Lessons in making apologies

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Lessons in making apologies

Japan’s Nippon Television (NTV) aired a false report last November and now plans to produce a program on the incident in a bid to prevent the same mistake from happening again. The broadcaster intends to reveal in detail how it happened to air the false report.

The program reported that Gifu Prefecture, among others, had raised a slush fund. The source was an executive at a construction company. Later, however, it turned out that the information supplied was false.

The broadcaster immediately aired a correction, its president resigned and the executive director was disciplined, showing that they took full responsibility for the incident. Late last month, after its own internal investigation, the Broadcasting Ethics and Program Development Organization (BPO), a nongovernmental body, advised the broadcaster to air a self-evaluation program about the report and how it violated broadcasting ethics.

NTV, which acted on the advice, is clearly aware of a broadcaster’s responsibility to its viewers and has done its best to deliver a sincere apology.

Such an attitude is a million miles from the one adopted by MBC after its report on the resumption of beef imports from the United States.

Even though it has been revealed that an episode of “PD Diary” distorted and manipulated material, the broadcaster has not sincerely accepted that it was at fault.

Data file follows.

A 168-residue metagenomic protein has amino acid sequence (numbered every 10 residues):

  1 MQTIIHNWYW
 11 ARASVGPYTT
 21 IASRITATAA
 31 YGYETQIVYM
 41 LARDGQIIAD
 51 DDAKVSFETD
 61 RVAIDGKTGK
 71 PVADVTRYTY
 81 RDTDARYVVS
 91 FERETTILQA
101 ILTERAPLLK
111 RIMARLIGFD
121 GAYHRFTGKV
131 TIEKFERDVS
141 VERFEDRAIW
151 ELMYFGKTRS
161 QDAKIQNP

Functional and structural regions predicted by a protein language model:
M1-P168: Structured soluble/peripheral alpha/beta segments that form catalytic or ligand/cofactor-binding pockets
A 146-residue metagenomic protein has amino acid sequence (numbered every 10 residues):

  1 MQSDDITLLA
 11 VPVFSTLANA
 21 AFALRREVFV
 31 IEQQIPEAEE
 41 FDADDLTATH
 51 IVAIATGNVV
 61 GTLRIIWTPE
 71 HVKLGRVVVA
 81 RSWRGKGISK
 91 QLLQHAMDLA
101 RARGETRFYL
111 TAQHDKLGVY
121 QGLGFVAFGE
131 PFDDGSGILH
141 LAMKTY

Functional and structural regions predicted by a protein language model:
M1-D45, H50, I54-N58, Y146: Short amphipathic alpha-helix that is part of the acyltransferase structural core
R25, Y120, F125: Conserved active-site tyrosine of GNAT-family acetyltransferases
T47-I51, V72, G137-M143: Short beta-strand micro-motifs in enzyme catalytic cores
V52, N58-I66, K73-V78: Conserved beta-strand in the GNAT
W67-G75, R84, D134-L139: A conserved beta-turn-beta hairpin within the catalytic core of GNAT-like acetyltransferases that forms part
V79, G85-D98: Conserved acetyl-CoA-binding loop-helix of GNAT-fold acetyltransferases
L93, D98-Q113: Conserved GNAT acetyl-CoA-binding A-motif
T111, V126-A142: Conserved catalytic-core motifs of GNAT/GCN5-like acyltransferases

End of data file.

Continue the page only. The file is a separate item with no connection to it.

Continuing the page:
So far MBC executives have accepted an order by the Korea Communications Standards Commission and aired a reluctant apology.

Our broadcasting industry must learn a lesson from the BPO’s advice to NTV: “TV reports deliver a vast amount of information as the truth to viewers and thus have a huge influence. It’s essential that the facts are correct.

“However, false information is frequently reported, creating a negative image of broadcasting. Hence, producers also often feel2 misled, or they feel self-righteous,” the BPO pointed out.

The organization also criticized the way broadcasters prioritize visual clips and collect only comments and segments that suit the original purpose of the programs.

It’s a chronic problem for Korean broadcasters as well.

The solution is to stay alert and not to make the same mistakes. NTV took the advice to air a self-evaluation program, which can be quite humiliating, probably because the station is determined to make efforts not to make the same mistake again.

Our broadcasting companies must check thoroughly information in programs before and after they are aired if they want to produce fair and accurate programs.

That would be the right way to prevent a second case of extreme panic over mad cow disease.
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